One of the top priorities for Democrats is raising the Federal minimum wage from where it stands at $7.25 per hour today to $10.10 by 2016. They argue that this will help workers employed in low-paying jobs, whereas Republicans counter that it will drive businesses to cut jobs to compensate for the higher minimum wages. On Tuesday, the Congressional Budget Office (CBO)—whose reports are often treated as political trump cards because the bureau is non-partisan—released a report that provided both sides with some cannon fodder, although the results seem to favor the Republicans more. On the one hand, the CBO found that by the end of 2016, 16.5 million people would have higher weekly incomes if the minimum wage rises to $10.10 per hour. On the other hand, it estimated that about a half a million people would lose their jobs (although it could be as many as a million or some unspecified “very slight decrease”). In response to this finding, some Democrats have engaged in damage control, arguing that raising the minimum wage does not actually affect unemployment. For instance, Jason Furman, the Chairman of the President’s Council of Economic Advisers, said that the report, at least in that respect, “goes outside the consensus view of economists”.
Yesterday Representative Rush Holt (D-NJ) announced that he would retire at the end of this Congress. Holt is something of an anomaly for the Legislature: He’s a scientist. Aside from Holt, there is only one other physicist (Illinois Democrat Bill Foster) and a handful of others trained in the sciences. “In short, even under a very broad definition of scientist, only about three dozen members fall into the category. Compare that to the 214 members from both chambers who have worked in business. Or the 211 who have a background in law”, writes Sean Sullivan of The Washington Post.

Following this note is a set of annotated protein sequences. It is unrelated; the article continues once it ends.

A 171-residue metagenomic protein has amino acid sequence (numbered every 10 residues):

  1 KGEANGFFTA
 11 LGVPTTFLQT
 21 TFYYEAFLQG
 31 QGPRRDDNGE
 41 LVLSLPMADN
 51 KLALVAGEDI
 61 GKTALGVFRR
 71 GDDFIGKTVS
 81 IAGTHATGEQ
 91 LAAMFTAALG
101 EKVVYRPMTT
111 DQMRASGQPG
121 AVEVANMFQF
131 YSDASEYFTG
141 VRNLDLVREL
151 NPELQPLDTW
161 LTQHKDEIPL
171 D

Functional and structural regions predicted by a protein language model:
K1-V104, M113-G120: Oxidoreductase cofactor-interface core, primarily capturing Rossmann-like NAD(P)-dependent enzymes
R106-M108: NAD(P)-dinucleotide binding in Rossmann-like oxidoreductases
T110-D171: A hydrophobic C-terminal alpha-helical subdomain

Today primary election challenges to incumbents are commonly listed as the causes for polarization and gridlock, since these contestants are often more conservative or liberal than the officeholders. Political science professor Robert Boatright, however, argues, “There’s just one problem with the idea that primaries have become more common and important: It’s dead wrong.” According to his tabulation, the number of primary challenges in recent years has not greatly increased over historical averages. It is just that we are paying more attention to them, and the new candidates are raising more money. Additionally, they generally don’t win. The last to win election to the Senate was John Sununu in 2002. “In fact, actuarial tables show that statistically, the average incumbent has a greater chance of death before the next election than of losing to a primary challenger”, writes Boatright.
One of our topics of interest at the Congressional Institute is Executive-Legislative relations, and naturally, we wish for the Congress to be the preeminent political power in the Federal government. But we can’t deny that the Congress often takes a back seat to the President with his bully pulpit. Today, The Wall Street Journal’s Washington bureau chief Gerald Seib argues that the Presidency’s rise in power will outlast President Barack Obama. There are a number of reasons for this, but one of the most troubling for those who support legislative prerogatives is that Congress’ own inefficacy has made it possible. (Warning: Paywall)
And for our latest post: Are Most Members of Congress Really Millionaires?